VM: QEMU: Installing Ubuntu into a Headless Server

In this guide we install Ubuntu into a headless server inside QEMU

VM: QEMU: Installing Ubuntu into a Headless Server

QEMU or 'Quick Emulator' knocks it out of the park in comparison to crippled VM options such as VirtualBox.  Grant you to use QEMU you will need to get to the Linux operating system to start.

What not everyone is familiar with is that auto-completion is available for apt installation. Such as:

sudo apt install libvirt-<tab><tab>
sudo apt install qemu-kvm virt-manager virtinst libvirt-clients bridge-utils libvirt-daemon-system -y

Now we enable the libvrtd system:

sudo systemctl enable --now libvirtd
sudo systemctl start libvirtd

After this point we want to make two types of scripts

  • One that loads the CDROM iso image  and hard drive for the installation.
  • One that loads just the hard drive for regular running.

Backbox is a very clean fast pentesting operating system based off of Ubuntu.    Considering it also includes a pile of pentesting tools and how clean its interface is it is the OS of choice.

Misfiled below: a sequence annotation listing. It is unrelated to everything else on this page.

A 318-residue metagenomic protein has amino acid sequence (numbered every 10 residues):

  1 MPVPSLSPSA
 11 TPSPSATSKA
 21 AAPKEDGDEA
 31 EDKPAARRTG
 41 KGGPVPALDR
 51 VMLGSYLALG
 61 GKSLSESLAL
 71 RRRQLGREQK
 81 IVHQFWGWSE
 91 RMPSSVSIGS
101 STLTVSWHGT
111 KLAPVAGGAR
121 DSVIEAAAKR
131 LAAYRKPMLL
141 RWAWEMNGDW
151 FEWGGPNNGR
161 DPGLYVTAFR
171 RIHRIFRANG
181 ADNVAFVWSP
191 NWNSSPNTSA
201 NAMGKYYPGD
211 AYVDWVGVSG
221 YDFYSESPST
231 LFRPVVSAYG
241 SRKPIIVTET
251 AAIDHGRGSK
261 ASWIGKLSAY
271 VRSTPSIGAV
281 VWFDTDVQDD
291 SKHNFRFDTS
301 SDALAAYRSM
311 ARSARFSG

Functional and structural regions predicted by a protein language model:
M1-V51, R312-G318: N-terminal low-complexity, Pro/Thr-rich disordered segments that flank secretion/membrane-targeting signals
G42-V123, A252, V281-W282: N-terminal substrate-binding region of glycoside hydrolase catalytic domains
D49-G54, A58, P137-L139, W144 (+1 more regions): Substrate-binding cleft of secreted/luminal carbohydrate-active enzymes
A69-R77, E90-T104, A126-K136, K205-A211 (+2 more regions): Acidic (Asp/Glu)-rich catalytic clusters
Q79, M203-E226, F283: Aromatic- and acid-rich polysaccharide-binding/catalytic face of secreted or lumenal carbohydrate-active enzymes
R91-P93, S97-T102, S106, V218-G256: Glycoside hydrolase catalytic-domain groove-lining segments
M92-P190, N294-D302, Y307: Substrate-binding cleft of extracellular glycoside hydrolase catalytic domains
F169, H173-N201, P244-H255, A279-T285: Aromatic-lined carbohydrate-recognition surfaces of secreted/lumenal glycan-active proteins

Now we want to make a hard drive for the VM to utilize with the command:

qemu-img create disk.img 60G

60G - create a 60 Gigabyte drive.  On a nvme drive this is almost instant.

Because we are working with a headless motherboard we need to prove that we have X-11 working ssh in with a -X (or -Y) option:

ssh -X user@

Running our image:

qemu-system-x86_64 -boot d -cdrom image.iso -m 6G -hda disk.img

It will create a local window

Using linux utility htop we can see it is minimal loading on the CPU:

Specifying the CPU option and putting this into a simple boot.sh script:

In this option our Ryzen 2600 is a 6 core - 12 thread, and as far as we are concerned it equals a maximum option of 12 core for the command line.  Because we do not want to kill or choke the main system we give it an ample 6 cores with maximum 9 as required.

qemu-system-x86_64 -boot d -cdrom bb.iso -m 8G -drive format=raw,file=disk.img -smp 6,maxcpus=9
chmod +x boot.sh

chmod (change mode) with +x will make the script (boot.sh) executable. Because boot.sh is not in the $PATH we can still call it with ./boot.sh

We can now see that qemu is allocating a lot of threads to this VM and it runs appreciably (and usably faster)

Finally we also have a situation where our GPU is flanked out running.  Because of the latest features in QEMU - it can pass through the GPU card.  To disable this we add an option for a virtual VGA, and test:

-vga virtio

This does not make an appreciable increase in speed - taking it back off and just limiting the -smp=6 gives us a good working VM.

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